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    Many forces have been said to be behind these protests. The interest-rate lobby for instance. Now, AFAIK after the PM sat down with his economic advisors, we are being told it wasn’t the interest-rate lobby, but it was instead the non-interest-rate lobby that was the culprit. Oh, those pesky annual fees on credit cards, overage penalties, … You don’t know how much the banks are profiting from all that… There is especially one bank among them, oh boy… but I won’t name it because I am so very decent and considerate and responsible of a PM.
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    RT Erdogan said all that, did he not?

  5. No, Nihat, there might be a rhyme and reason behind the particular kinds of propaganda targeted at different crowds. In this particular case Bulut is dutifully pushing the “RTE is the target” angle rather than the ‘technophobia’ or ‘telekinetic protest’ thing that someone made up. That someone like Jenny who’ve been presenting people in the same line of business as Bulut as ‘respected people’ [and, at times, relaying their nonsense] would push a made-up thing as opposed to the original ridiculous thing while saying “you can’t make this up” is doubly funny on different levels.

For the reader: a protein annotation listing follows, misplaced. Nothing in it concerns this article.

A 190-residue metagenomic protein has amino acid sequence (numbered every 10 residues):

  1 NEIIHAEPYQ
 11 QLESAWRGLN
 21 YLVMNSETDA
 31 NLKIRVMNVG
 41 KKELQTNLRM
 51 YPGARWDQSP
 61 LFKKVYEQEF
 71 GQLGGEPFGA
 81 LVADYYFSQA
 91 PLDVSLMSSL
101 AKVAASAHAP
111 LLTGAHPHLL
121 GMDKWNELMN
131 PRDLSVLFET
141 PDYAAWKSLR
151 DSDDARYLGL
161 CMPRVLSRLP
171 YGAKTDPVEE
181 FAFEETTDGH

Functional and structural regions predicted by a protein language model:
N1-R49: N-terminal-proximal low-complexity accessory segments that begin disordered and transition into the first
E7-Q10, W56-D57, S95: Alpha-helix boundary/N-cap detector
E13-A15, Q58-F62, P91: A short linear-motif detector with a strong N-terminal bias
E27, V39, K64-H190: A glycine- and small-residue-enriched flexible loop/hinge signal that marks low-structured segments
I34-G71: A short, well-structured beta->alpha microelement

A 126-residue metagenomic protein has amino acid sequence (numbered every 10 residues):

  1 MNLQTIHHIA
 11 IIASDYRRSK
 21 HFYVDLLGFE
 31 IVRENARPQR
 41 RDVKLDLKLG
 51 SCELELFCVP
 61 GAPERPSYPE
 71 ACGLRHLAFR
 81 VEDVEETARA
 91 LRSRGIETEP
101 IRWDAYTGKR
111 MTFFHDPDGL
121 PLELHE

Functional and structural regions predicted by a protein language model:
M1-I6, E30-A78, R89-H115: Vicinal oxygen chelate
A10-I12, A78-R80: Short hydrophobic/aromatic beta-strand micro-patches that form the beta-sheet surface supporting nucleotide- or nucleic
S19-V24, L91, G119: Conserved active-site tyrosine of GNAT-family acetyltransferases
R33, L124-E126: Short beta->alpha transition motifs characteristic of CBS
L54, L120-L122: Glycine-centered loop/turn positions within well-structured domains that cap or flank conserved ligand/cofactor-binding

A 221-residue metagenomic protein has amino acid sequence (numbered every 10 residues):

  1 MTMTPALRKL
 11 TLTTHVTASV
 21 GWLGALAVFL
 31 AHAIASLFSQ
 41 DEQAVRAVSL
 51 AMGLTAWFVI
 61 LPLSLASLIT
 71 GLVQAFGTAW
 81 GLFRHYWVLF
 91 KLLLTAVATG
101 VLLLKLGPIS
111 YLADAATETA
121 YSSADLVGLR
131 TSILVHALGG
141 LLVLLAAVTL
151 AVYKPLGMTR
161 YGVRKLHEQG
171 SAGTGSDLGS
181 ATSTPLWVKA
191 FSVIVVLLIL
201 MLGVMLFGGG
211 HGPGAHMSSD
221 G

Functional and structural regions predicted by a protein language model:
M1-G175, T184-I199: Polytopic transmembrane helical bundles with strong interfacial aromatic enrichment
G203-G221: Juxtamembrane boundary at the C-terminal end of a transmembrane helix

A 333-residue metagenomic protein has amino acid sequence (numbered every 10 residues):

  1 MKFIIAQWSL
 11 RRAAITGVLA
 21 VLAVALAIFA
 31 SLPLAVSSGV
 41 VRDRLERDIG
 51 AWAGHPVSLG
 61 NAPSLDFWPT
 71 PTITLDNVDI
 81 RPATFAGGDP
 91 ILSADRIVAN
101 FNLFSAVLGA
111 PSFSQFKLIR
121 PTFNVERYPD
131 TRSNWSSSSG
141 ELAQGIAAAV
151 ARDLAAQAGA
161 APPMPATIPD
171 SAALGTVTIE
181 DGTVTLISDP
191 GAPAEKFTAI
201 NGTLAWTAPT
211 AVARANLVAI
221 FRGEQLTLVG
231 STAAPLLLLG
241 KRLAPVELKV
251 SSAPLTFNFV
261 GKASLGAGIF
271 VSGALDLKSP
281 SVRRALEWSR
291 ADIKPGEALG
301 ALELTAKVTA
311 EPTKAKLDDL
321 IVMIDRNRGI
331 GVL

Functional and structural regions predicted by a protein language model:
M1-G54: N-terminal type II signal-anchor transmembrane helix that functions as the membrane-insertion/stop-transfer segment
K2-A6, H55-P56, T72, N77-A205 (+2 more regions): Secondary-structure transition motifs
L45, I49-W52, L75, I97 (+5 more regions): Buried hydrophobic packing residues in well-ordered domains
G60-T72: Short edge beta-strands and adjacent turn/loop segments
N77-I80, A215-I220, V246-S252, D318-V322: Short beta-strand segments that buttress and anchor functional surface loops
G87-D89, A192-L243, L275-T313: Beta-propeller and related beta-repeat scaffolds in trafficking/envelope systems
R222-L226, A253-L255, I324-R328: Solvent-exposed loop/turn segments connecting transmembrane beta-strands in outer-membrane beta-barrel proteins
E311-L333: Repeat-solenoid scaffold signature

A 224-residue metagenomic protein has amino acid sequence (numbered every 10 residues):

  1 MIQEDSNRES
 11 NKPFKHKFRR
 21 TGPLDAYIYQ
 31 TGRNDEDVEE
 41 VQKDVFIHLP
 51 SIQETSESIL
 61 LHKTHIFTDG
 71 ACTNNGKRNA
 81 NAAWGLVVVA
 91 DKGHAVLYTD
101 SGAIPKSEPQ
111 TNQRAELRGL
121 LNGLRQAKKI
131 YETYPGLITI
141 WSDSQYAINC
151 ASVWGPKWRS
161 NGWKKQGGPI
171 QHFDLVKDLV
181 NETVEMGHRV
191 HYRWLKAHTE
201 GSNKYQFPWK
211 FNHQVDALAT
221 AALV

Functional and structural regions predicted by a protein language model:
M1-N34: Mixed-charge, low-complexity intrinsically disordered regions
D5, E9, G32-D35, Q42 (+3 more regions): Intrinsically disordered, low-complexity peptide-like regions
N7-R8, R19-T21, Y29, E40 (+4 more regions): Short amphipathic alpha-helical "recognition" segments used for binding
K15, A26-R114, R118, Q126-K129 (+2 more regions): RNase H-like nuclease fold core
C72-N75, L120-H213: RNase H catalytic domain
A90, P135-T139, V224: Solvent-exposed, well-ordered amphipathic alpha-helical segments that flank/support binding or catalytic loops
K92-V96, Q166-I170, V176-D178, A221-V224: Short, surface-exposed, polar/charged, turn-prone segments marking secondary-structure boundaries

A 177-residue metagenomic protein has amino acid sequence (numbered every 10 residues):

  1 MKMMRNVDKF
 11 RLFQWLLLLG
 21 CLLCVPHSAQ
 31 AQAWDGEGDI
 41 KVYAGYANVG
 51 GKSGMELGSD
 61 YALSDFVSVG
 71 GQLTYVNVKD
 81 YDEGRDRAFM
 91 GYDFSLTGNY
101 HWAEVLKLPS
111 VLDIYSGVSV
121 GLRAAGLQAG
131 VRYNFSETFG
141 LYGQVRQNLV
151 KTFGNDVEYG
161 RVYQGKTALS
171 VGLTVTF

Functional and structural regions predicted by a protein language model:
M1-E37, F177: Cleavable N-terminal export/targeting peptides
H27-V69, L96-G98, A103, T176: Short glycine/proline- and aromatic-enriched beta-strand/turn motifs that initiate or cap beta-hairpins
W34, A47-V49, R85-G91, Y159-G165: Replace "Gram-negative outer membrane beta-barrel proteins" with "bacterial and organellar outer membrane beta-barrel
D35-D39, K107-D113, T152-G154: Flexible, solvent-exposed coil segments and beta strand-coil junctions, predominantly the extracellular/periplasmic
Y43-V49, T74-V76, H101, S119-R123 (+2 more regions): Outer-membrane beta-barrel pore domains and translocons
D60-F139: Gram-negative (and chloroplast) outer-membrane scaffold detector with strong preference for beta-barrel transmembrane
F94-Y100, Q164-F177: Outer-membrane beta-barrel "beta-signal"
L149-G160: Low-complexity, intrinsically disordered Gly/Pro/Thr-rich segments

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    Politicians and their sycophants tell lies — this is not a recent phenomenon nor is it unique to TR/AKP. Why certain lies get traction and why they are told need to be scrutinized to get anywhere. You can’t do that w/o accurate information. Ridiculing these people is a fine thing until you realize this has been going on for 10+ years [if it came as a surprise to Americans they can blame their info sources] and they have run the government here successfully enough to get increasing pluralities in all the elections.
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    This “interest rate lobby” talk has existed for a long time. Telekinesis talk happened as early as the time RTE fell off that horse, AFAIR. English-speakers are only now being told about these things (before this it was how non-AKP Turks were paranoid xenophobes and dumbos AFAIR, as opposed to the new talk about technophobe AKP people).

  6. Bulent, they don’t tell lies! It’s a narrative that they are telling, and the relation of political narration to truth is incidental at best. People buy into or reject these narratives out of their own volition. When enough people bought into a given narrative, we –I suppose– could say the lies and half truths that our given narrative comprised got traction. Imho, that is all there is to it.
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    Noteworthily, the Gezi protests precipitated a sudden change of the popular narrative, inside and outside of Turkey simultaneously. With that, certain lies and half truths –that you say are not new– are now being exposed and ridiculed.

  7. I think we’re in agreement Nihat, of course ‘lies’ is too bland a word. Mendacious discourse conducted by sycophantic intelligentsia or somesuch is probably more appropriate. Another interesting thing to watch might be how some American think tank people will change their tune (‘most respected narrative’ no doubt).